“When you sell a man a book you don’t sell him just twelve ounces of paper and ink and glue – you sell him a whole new life. Love and friendship and humour and ships at sea by night – there’s all heaven and earth in a book, a real book I mean.”(Parnassus on Wheels)
When a New York woman first wrote a London bookseller in 1949 of her “most pressing problems” in response to their advertisement regarding out-of-print books, I’m sure none of them had any idea that their almost twenty-year correspondence would eventually become famous. Listen in as writer Helene Hanff corresponds with Marks & Co., Booksellers at 84, Charing Cross Road. This entirely epistolary volume is filled with a wealth of literary discussion interspersed with Helene’s dry wit and the staff’s personality. A classic! (And likely faster to read than it is to watch the movie, though fans will enjoy that, too.) Don’t miss the rest of the story in The Duchess of Bloomsbury Street as well as Q’s Legacy.
“It is the loveliest old shop straight out of Dickens, you would go absolutely out of your mind over it… The shelves go on forever. They go up to the ceiling and they’re very old and kind of grey, like old oak that has absorbed so much dust over the years they no longer are their true color.”(84, Charing Cross Road)
I found the title in The Haunted Bookshop: “Over Bemerton’s, certainly, because it’s a bookshop story,” mused Mifflin when selecting books for Miss Titania’s shelf. Over Bemerton’s chronicles the thoughts and experiences of Kent Falconer, recently returned from abroad, when he rents a room above the bookshop owned by Mr. Joseph Bemerton (who will kindly suggest “bed books” that are guaranteed to put you to sleep). Mifflin’s recommendation notwithstanding, I found it not surprising that this 1908 title is no longer in print. Perhaps it was the frequency of chapters dedicated to retellings of the author’s favorite collections of miniature biographies (such as “A Gallant Company of Sea Dogs,” in which the recollections of a Naval officer about each of his shipmates are set forth in brief). But Chapter XIII, entitled “I Go Into Business Pro Tem, Read a Good Poem Under Difficulty, and Learn Something of What it Means to be a Second-Hand Bookseller,” is definitely worth reading. And if you skip the Who’s Who style bios and persevere through the more narrative chapters, you’ll find some quotable gems (along with shocking tidbits and commentary on everything from suffragettes to theology). (Download a copy in PDF or ebook format.)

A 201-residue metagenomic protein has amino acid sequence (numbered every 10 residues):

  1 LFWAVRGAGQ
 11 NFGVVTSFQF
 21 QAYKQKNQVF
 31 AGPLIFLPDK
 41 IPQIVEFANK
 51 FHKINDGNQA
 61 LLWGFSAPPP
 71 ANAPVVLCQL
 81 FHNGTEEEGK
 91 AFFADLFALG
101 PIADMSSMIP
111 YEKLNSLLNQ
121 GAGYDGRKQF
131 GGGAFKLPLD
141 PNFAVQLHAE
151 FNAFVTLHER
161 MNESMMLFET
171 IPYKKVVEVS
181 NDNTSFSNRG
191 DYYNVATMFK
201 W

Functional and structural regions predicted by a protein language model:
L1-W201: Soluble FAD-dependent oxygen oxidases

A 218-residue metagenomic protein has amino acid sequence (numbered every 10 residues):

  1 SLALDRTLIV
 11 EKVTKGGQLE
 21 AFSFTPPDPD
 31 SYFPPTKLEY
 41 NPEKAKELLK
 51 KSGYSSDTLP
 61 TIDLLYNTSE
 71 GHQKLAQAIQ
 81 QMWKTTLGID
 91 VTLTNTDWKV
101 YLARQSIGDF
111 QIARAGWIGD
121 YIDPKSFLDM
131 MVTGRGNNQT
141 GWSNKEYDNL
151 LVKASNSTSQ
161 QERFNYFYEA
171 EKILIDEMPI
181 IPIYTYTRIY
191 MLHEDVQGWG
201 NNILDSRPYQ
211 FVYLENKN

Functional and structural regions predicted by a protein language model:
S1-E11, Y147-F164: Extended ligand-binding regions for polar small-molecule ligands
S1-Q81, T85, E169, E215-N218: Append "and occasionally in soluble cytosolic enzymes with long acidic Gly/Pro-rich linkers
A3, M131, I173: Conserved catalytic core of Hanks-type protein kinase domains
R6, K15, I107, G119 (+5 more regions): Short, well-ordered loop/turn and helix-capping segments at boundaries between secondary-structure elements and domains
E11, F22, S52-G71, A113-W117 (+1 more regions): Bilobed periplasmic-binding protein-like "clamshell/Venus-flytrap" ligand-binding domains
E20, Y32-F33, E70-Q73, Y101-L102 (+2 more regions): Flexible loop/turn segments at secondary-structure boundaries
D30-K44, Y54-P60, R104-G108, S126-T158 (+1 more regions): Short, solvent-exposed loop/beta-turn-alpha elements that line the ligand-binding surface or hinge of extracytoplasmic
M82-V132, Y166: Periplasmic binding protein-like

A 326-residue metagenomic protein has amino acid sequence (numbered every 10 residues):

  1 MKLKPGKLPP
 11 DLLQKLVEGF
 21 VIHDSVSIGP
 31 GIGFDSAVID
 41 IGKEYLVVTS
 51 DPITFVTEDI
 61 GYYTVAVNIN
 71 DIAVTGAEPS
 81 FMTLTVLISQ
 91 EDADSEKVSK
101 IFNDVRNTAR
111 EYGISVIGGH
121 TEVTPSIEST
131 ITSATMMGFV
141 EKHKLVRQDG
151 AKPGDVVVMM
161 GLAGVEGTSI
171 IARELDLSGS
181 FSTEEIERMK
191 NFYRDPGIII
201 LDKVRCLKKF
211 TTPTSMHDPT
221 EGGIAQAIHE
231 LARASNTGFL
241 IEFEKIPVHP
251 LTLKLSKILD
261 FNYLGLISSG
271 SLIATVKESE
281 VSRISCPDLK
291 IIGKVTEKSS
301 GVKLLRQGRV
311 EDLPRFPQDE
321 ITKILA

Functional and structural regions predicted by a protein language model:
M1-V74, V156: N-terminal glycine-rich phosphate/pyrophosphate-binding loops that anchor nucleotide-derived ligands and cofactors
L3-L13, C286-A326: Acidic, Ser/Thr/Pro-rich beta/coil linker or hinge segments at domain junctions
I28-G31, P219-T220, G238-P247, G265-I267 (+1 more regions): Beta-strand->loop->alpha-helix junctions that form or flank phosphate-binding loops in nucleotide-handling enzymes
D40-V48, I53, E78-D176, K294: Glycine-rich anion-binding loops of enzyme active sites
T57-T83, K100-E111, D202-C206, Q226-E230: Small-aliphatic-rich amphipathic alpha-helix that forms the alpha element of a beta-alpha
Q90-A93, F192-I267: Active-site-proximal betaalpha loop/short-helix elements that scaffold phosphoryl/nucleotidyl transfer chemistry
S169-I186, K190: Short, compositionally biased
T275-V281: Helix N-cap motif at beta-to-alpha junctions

“Apart from the necessity of replenishing his stock by attending sales and buying books; the wearing task of looking narrowly at larcenous fellow-creatures; the pangs that it must cost him to sell the books that he wants to keep; and the attacks made upon his tenderer feelings by unfortunate impoverished creatures with worthless books to sell; apart from these drawbacks, the life of a second-hand bookseller seems to me a happy one. I could myself lead it with considerable contentment.”(Over Bemerton’s)
More Bookshop Books
Books every book lover will enjoy…
Mysteries Set in Bookshops
A used bookstore is really the perfect setting for a mystery. Or even a murder. Of course, it could simply be a place in which you are haunted by the ghosts of the books you have not read. Here is an eclectic collection of haunted, mysterious bookshops.
“That’s why I call this place the Haunted Bookshop. Haunted by the ghosts of the books I haven’t read. Poor uneasy spirits, they walk and walk around me. There’s only one way to lay the ghost of a book, and that is to read it.”(The Haunted Bookshop)
Once a traveling bookseller, Roger Mifflin is now settled in his “Parnassus at Home” in Brooklyn and delighted to find a bookselling protégé in Miss Titania Chapman. When Thomas Carlyle’s Letters and Speeches of Oliver Cromwell disappears from the shelf of The Haunted Bookshop, Roger and co. find themselves engaged in more than selling books. Thankfully young advertising agent and amateur sleuth Aubrey Gilbert is on the scene. This humorous tale is at turns both pompous and political (set at the end of World War I) but it’s worth reading for the dialogues on advertising and the monologues on bookselling alone! (While written as a sequel to Parnassus on Wheels, it’s not necessary to read one before the other.) The Blackstone Audio/Skyboat Media audiobook narrated by Stefan Rudnicki is amazing.
“The beauty of being a bookseller is that you don’t have to be a literary critic: all you have to do to books is enjoy them.”(The Haunted Bookshop)